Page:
This general election was arguably one of the most interesting we have seen in a number of years – as indicated by the fact that the number of people who voted has risen enormously. It also marked many new developments in UK politics – namely its increasingly ‘presidential’ style and introduction of televised debates – and again prompted the question of proportional representation. However, now the votes are and the electorate have opted for a hung parliament, we get the reaction of the UK’s small business owners.
Philip Harvard, the founder of the Forum of Small Business and Private Enterprise, comments; “All three political parties positioned the small business sector at the forefront of each of their election campaigns; David Cameron promised to make company formation easier, Nick Clegg promised to make doing business in the UK less bureaucratic and Gordon Brown pledged to listen more to what small businesses want. However, now the result of all theses campaigns is a hung parliament, many small business owners are concerned that none of the above promises will be kept.”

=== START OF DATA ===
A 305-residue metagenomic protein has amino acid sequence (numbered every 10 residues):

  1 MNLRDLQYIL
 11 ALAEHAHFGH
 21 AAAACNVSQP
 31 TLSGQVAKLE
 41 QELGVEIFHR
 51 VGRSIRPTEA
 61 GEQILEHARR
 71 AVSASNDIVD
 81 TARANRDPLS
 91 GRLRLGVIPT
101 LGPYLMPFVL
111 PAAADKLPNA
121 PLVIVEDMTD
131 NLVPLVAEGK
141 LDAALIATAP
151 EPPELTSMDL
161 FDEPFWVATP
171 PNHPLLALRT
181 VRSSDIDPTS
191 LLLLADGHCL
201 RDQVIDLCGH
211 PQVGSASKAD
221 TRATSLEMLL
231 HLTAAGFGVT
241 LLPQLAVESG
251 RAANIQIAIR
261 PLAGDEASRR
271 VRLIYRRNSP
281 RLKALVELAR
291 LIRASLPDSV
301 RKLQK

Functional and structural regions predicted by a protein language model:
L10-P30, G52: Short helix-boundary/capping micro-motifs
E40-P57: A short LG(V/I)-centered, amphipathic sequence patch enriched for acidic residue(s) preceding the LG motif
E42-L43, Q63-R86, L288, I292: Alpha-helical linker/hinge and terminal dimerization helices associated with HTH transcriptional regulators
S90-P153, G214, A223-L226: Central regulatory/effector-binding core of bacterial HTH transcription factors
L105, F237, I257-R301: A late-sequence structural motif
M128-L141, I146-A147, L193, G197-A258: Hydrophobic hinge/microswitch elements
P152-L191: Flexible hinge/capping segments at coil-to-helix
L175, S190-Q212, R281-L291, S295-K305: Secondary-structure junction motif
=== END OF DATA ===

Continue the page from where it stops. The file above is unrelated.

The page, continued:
Susan Mores, founding partner of business consultancy, Mores & Partners, comments; “In my opinion, the election result will have a catastrophic impact on small businesses everywhere. History has shown us that all a hung parliament leads to is another general election. All three political parties will be concerned with trying to undermine each and gain a majority that they will be far too busy to get on with what they are paid to do – run the country.”
The fact is that until a coalition is firmly established, we won’t be able to fully understand what impact a hung parliament will have on the small business and company formation sector. However, once it is let’s hope that our politicians aren’t held back by a history of adversarial politics and are able to concentrate on the job in hand; keeping the UK’s economy on the road to recovery.